Concerned about the need to ensure that all citizens had equal and appropriate access to city services and resources and inspired by the popularity of local food trucks, the city of Boston created a “City Hall to Go.” The “City Hall To Go,” brings government services out into underserved communities through staffed food truck vehicles. The initiative increased access to services and helped to boost civic engagement and trust.
The initial idea for “City Hall to Go” was to mimic the colorful designs of local food trucks but instead of serving food, residents would be able to access government services from filing taxes, registering to vote, paying a parking ticket, to requesting a birth certificate, getting new recycling bins or getting a library card (among others).
First proposed in 2012, after a year of prototyping and refinement – partly driven by the Bloomberg Philanthropies’ Mayors Challenge” – the truck was ready to roll. To ensure that the “food truck” reached the right people in the right places at the right time, the city polled residents about their preferred times and visits.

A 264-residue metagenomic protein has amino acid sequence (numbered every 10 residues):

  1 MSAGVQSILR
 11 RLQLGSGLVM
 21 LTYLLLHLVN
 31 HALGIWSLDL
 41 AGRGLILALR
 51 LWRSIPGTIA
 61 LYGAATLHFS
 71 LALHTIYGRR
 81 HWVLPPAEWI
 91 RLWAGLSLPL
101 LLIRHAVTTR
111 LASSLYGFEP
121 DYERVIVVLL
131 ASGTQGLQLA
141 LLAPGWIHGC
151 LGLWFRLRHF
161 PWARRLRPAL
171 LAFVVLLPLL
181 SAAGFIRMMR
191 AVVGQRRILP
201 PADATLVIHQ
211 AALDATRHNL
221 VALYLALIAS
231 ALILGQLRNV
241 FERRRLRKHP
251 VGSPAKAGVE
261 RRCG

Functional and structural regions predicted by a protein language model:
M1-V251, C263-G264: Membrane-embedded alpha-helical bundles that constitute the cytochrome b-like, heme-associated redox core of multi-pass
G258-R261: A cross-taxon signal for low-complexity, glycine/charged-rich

What started as a way to provide services and support to residents quickly became a vehicle for greater resident engagement. In September 2014, a new cabinet post called “Chief of Civic Engagement” was established. The Chief of Civic Engagement post is concerned with a 24-hour civic engagement hotline, as well as the “City Hall To Go” project. Today, members of the Mayor’s administration accompany the “City Hall To Go” out into various neighborhoods – bringing key leaders out into the community to talk with residents.
Since August of 2013, the City of Boston reports there has been a 250% increase in transactions, clearly the truck is filling a need in the community.